One area of technology in our industry that evolves almost daily is that of personal information and bank account scamming. Not only burgeoning but increasing in opportunistic creativity and sophistication.
A recent arrival on the radar is the remote access scam. It entails scammers posing as IT department representatives from fictitious telecoms providers or banks tricking victims into relinquishing control of their devices so that funds as well as sensitive information can be stolen. An example is that of a fraudster calling to offer help to “block a fraudulent transaction” by downloading and installing “protective” software on your computer. Once downloaded you are asked to log into your banking profile. Once logged in your device will go blank, shortly afterwards you will start receiving OTP’s to confirm transactions you did not make. You are assured by the scammer that these are all fraudulent transactions that you did not perform. You are then asked to either approve them or alternatively send the OTP’s to them to block the transactions. Once sent the fraudster will use the OTP’s to process the transactions.
Just one example of the lengths that scammers will go to in order to separate you from your hard earned money.
Here are some safety tips you should practice in order to protect yourself:
- Beware of strange ad hoc calls- if you receive a call from someone claiming to be from your bank with an offer to help download security software on your PC, or ask you to call the bank to release a payment, hang up immediately and contact your bank’s fraud department.
- Your bank will never ask you to share a OTP under any circumstances. A OTP cannot be used to reverse a transaction.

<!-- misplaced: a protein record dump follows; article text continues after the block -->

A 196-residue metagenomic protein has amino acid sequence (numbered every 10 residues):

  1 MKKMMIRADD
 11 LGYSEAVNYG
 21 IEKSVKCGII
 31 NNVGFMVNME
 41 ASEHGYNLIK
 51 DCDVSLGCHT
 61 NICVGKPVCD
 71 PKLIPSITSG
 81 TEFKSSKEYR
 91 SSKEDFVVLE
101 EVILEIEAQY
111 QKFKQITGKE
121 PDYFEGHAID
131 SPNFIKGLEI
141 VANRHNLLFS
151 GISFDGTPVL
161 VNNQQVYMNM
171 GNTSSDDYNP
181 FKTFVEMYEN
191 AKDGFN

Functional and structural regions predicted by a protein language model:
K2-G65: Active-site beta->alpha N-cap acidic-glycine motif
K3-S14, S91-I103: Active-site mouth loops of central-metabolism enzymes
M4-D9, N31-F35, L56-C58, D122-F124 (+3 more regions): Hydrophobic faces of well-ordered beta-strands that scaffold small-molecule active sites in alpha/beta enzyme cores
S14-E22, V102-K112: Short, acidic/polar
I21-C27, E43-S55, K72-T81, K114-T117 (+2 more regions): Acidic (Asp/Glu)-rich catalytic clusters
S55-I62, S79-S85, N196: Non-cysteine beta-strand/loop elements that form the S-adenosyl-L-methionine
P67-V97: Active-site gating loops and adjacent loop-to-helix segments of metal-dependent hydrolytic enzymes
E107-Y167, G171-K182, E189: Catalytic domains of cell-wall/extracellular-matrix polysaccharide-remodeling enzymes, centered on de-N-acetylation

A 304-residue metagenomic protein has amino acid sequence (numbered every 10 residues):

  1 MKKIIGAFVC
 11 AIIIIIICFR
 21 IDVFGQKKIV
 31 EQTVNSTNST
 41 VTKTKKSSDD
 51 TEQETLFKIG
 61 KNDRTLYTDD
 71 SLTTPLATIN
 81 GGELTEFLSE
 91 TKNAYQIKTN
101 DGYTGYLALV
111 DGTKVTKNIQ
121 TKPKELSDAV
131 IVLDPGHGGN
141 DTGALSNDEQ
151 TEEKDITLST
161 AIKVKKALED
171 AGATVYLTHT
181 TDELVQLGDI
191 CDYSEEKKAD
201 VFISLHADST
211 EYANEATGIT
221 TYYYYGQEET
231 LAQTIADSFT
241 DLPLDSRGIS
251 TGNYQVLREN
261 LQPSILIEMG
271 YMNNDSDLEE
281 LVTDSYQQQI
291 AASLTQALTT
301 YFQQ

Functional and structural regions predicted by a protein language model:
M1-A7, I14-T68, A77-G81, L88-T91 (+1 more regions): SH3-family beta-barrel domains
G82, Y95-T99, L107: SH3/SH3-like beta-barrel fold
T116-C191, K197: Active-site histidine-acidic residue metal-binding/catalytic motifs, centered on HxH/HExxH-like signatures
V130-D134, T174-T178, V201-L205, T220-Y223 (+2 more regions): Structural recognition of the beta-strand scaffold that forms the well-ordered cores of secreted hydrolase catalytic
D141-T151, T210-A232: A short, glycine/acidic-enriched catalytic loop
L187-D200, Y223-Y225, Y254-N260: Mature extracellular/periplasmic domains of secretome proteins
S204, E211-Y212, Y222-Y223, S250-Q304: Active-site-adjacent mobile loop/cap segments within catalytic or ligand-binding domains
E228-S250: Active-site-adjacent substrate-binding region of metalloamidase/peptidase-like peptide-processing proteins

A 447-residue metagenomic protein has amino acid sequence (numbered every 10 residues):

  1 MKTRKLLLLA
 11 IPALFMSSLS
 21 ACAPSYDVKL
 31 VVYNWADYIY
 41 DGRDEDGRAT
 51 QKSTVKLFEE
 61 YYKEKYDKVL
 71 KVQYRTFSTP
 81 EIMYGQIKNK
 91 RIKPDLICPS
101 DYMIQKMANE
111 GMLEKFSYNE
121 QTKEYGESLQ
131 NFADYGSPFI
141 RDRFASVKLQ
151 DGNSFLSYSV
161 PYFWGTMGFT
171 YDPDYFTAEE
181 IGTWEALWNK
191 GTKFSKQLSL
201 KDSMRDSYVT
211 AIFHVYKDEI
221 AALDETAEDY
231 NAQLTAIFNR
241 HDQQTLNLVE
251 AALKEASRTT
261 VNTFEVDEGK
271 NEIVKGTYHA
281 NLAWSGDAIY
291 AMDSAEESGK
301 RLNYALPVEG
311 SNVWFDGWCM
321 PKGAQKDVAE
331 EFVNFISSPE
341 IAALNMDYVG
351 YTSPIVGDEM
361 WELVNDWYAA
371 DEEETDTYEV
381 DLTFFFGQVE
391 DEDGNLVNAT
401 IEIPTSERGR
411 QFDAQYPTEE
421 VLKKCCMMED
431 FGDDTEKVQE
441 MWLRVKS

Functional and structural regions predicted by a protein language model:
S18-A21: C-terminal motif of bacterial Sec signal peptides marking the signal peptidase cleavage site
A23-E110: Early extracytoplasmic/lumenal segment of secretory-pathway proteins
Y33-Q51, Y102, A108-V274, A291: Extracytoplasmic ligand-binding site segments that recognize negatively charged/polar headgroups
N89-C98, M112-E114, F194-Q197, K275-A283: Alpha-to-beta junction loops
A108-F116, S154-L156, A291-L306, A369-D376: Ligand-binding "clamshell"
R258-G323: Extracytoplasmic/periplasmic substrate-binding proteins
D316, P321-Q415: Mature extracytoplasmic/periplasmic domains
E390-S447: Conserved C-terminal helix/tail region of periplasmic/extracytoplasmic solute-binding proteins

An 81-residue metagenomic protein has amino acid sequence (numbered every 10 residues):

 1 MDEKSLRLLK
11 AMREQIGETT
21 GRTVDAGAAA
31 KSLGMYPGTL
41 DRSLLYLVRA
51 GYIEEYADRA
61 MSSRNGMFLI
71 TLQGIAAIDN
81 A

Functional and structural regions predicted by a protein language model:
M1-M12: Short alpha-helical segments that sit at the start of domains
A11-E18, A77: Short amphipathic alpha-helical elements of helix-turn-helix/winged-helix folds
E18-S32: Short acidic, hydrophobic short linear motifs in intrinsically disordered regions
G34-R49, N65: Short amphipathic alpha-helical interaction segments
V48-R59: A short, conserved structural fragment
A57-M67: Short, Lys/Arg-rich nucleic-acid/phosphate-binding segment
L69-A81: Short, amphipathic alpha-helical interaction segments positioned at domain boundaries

- Keep your sensitive information confidential. Never disclose your username, password, card or PIN details to anyone-not even a bank official.
- Beware of “social engineering”, fraudsters using psychology rather than technology to gain access to sensitive information. They rely on persuasion, manipulation or deception to get a victim to break normal procedures or best practices. People are often unaware of the fact that they have handed over valuable information to the “helpful” person on the phone.
- Look out for callers with an exaggerated sense of extreme urgency for you to take immediate action in order to preserve your funds. The caller will urge you to act on a suspected breach of your bank account, a fraudulent transaction or a prize you need to claim within a narrow time frame.
- If you suspect the person calling you is not a bona fide bank representative, drop the call immediately and call your bank on a known number obtained from its website.
In the unfortunate event that you do fall victim to a fraudulent practice the last thing to do is ignore it… call your bank urgently and report the crime, they will guide you accordingly. If you notice suspicious activity using your personal information you can approach the South African Fraud Protection Services (SAFPS) where they will help you create a protective registration for your identity.
Prevention is always better than cure which is why it makes sense to let us audit your safety protocols and practices both as an individual or an organization.